If you're looking to buy an investment property, it's important to factor in the insurance when doing your numbers on the purchase. Insurance on a rental property is a different proposition to your own home.

Tenants can and do destroy homes in a way your family is unlikely to. They may manufacture P in it, or party hard. Some tenants deliberately and maliciously destroy their rental properties, do a runner without paying rent, or die on the property.

Airbnb owners also need to make sure they have the right insurance in place and have declared their activities to the insurer.

Many standard house insurance policies include some sort of cover for landlords. For example, State's Home Comprehensive insurance policy includes some cover for methamphetamine damage.

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Standard household insurance policies usually offer some cover for loss of rent as well. But don't assume that all policies do.

Specialist landlord policies usually cover all the standard things in a homeowner's policy, but go a step further and cover rental-specific risks such as intentional damage by tenants, landlord furnishings, theft, and loss of rent if tenants leave without notice.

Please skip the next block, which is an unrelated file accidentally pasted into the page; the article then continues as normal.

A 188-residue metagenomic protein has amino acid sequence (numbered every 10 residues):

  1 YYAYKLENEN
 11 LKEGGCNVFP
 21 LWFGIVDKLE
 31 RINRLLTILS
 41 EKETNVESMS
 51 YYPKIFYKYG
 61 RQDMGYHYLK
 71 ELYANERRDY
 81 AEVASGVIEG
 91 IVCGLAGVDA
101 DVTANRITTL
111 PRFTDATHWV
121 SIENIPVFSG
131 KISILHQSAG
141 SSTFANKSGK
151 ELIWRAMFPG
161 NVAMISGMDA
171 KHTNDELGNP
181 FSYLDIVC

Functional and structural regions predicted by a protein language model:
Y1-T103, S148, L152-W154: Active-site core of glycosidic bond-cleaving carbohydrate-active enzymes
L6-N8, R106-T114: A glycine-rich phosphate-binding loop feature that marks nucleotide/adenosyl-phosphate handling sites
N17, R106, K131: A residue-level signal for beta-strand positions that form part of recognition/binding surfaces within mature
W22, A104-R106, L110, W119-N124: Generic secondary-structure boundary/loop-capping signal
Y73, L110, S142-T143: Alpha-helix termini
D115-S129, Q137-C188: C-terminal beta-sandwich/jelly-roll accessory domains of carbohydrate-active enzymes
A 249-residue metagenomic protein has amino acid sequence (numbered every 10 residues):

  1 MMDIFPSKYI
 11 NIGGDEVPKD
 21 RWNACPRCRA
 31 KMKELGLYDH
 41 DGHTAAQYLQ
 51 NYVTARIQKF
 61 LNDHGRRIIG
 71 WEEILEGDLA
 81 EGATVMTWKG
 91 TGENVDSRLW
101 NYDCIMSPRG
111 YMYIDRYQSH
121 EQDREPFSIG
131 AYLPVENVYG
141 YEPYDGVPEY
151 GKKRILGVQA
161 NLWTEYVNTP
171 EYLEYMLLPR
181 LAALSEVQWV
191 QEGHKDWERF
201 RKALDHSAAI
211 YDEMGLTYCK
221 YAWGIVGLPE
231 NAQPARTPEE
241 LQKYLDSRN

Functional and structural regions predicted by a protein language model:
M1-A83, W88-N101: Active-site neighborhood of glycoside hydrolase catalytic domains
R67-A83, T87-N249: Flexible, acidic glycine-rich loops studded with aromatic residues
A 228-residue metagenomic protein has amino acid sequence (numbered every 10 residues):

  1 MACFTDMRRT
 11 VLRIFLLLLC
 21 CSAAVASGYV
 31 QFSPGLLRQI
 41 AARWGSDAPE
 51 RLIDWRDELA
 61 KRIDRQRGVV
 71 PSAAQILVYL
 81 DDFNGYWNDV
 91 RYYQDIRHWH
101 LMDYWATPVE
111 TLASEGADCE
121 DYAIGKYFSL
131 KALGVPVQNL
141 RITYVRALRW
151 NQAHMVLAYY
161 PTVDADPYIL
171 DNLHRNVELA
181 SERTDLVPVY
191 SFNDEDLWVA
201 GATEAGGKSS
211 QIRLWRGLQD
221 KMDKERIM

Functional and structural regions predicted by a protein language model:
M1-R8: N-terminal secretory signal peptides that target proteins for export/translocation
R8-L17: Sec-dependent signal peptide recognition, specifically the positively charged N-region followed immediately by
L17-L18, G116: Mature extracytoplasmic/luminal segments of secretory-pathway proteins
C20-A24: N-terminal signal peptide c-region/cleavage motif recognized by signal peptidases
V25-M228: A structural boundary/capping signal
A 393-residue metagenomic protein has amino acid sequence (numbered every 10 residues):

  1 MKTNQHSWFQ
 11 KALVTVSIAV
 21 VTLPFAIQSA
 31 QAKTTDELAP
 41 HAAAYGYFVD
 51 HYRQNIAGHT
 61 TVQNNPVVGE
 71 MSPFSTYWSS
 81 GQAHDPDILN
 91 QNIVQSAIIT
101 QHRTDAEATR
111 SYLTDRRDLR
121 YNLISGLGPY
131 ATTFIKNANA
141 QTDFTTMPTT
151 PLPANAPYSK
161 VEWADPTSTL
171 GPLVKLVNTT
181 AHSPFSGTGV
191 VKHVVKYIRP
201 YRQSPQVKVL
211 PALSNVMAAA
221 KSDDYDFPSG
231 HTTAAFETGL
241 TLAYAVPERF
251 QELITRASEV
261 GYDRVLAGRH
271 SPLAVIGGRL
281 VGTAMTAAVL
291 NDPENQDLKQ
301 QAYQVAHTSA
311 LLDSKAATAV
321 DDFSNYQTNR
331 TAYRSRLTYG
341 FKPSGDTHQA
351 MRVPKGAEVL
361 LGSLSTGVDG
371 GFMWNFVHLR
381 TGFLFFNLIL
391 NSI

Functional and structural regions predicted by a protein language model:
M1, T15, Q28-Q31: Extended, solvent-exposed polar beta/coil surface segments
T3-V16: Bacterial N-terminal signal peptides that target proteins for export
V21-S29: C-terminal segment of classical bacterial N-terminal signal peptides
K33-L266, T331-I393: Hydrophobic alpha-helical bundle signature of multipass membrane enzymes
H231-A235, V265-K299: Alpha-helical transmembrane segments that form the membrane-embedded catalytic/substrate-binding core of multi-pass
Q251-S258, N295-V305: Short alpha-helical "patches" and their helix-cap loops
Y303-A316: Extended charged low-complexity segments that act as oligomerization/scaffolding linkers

Sometimes, these risks aren't included as standard, but can be added. In a landlord policy, the cover for methamphetamine contamination is often higher than standard home policies.

AA Insurance's Landlord Insurance policy, for example, covers up to $30,000 for contamination and repair as a result of tenants using or manufacturing illegal drugs and up to $20,000 for malicious damage or theft.

Companies such as Vero, Tower, State and AMI, have specialist policies aimed specifically at rental property owners and other smaller players, such as Initio, specialise in this type of insurance.

Just to confuse matters, there is another range of landlord policies that don't cover the house for the standard risks such as fire and earthquake, but offer another layer of cover for the risks faced just by landlords.

One such policy offered by Rentsure covers up to six weeks loss of rent following the death of a tenant, as well as loss of rents for non-payment of rent, legal liability as a landlord and a number of other risks.

Likewise REAL Landlord Rental Property Policy covers many of those landlord specific risks as well as cover for hidden gradual damage, which tenants often don't report to their landlords until it's too late.

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Because short term Airbnb lets don't come under the Residential Tenancies Act, they may not be eligible for the policies above. REAL, for example, has a specific exclusion for holiday homes. Airbnb owners with standalone dwellings need to be sure they're covered by their policies.

Likewise, people letting rooms in their houses need to inform their insurance company because the risks are higher than if it was only a family living in the home.

Reading and comparing the policies can be confusing for first-time landlords and it is a good idea to get advice from an independent adviser/broker who specialises in landlord insurance.